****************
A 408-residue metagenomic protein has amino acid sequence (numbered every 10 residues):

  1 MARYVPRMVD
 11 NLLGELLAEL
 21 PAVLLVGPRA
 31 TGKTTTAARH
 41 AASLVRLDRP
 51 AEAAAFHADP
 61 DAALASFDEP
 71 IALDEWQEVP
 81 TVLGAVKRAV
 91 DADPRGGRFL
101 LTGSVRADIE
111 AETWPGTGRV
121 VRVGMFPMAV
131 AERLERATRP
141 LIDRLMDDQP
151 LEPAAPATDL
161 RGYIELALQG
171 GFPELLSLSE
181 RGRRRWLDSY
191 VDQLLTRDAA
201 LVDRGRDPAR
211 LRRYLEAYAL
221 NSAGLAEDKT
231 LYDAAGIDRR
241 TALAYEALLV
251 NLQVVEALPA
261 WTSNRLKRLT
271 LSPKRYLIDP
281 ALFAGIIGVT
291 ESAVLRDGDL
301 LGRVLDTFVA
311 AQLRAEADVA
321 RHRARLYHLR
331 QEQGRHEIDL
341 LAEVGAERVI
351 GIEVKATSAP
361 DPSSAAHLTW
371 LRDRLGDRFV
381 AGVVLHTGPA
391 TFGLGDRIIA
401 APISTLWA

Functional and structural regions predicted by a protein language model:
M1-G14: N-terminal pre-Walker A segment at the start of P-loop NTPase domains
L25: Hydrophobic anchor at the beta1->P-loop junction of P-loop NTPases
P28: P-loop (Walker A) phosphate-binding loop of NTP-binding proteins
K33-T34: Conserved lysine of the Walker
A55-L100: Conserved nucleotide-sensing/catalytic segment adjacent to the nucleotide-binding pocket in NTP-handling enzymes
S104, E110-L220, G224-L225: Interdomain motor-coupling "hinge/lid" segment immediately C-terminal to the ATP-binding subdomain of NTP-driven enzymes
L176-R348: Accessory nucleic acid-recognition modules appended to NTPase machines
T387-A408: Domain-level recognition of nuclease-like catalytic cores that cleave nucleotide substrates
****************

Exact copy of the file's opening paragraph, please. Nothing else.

A 408-residue metagenomic protein has amino acid sequence (numbered every 10 residues):